Posted by: Anthony Drewery | August 4, 2006

Using Qmail as a store and forward service

I have a stake in a London based fire protection company and sometimes get involved with their IT. Being a small company they run MS Small Business Server 2003 and connect to the internet using ADSL and a fixed IP address. For their email the MX reccord points to their internal server via a port mapping on their firewall. I also wanted to give them a secondary MX record with a store and forward service in case their server or Internet connection is down for a prolonged period. I looked at various commercial services but eventually decided to make use of their dedicated web server hosted by their ISP. The server runs Fedora Core and includes Qmail as part of the build.

I’m far from being skilled in Linux/Qmail but I can stumble my way through when necessary. There’s a plethora of resource material on the Internet and I use a little Unix and Sendmail at work. Dave Sill has produced the excellent Life With Qmail guide that will get you started with Qmail.

Firstly you’ll need an SSH client. I use PuTTY. Once logged in to your server navigate to /var/qmail/control.

Next vi the rcpthosts file. (I’m sure there are other editors but I learnt the basics of vi back at university on VAX/VMS systems so stick with what I know.) Add to the file the domain you want to store and forward for e.g. Save your changes and exit.

Now vi the smtproutes file. Here you need to add the SMTP domain and destination host in the following format SMTPdomainname:FQDNofdestinationhost e.g. Save and exit.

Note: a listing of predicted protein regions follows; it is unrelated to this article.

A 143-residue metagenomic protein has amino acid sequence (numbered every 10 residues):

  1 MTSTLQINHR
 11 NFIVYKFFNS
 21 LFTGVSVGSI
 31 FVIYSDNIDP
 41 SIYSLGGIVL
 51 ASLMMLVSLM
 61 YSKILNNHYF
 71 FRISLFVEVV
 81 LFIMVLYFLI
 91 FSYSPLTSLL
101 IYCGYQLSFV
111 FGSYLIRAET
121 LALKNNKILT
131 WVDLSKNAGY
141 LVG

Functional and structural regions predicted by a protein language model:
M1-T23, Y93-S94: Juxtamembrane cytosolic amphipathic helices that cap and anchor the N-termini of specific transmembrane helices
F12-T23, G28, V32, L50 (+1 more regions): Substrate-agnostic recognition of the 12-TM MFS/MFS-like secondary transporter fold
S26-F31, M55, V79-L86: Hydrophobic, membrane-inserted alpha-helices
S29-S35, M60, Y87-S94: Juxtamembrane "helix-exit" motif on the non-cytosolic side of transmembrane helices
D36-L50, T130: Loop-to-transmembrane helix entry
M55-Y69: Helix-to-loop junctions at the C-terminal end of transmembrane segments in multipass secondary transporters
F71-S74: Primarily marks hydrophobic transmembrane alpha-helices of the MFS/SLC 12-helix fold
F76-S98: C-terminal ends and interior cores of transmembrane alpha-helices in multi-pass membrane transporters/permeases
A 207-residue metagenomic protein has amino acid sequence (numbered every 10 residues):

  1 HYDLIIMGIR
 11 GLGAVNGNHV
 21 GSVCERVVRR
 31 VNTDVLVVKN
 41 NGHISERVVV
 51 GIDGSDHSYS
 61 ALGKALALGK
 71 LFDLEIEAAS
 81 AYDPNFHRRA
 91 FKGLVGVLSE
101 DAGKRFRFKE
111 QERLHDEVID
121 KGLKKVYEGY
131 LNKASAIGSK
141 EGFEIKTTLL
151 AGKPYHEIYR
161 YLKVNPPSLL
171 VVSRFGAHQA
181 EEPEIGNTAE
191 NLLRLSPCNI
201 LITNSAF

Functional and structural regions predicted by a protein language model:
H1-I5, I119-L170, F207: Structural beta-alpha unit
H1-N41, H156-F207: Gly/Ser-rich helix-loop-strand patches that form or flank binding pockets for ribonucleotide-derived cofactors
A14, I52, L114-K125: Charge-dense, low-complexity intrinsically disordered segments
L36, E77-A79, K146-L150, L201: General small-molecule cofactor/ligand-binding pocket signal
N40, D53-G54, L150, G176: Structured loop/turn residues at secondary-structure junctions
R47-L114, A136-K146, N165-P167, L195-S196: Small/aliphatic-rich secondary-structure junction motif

And that’s all there is to it.

You can’t adjust the delivery retry intervals in Qmail but it will keep the messages for 1 week before expiring. This is longer than the defaults for some other messaging systems (Exchange 2003 defaults to 48 hours, MIMEsweeper is 72 hours) and therefore ideal for a store and forward service.

With some slight further configuration it should also be possible to access the stored email via a web interface which would be useful in a DR scenario. This is on my to-do list and I’ll blog the process once done.



  1. Life with qmail is great, I often find myself refering to it.

    If your webhost is already running MySQL or PostgreSQL, for a temporary web access solution I can definitely recommend roundcube webmail.


  2. You can adjust the time that qmail will store messages in the queue before bouncing them.

    Create the file:

    The only thing in this file should be the number of seconds you want messgages in the queue before they are bounced.

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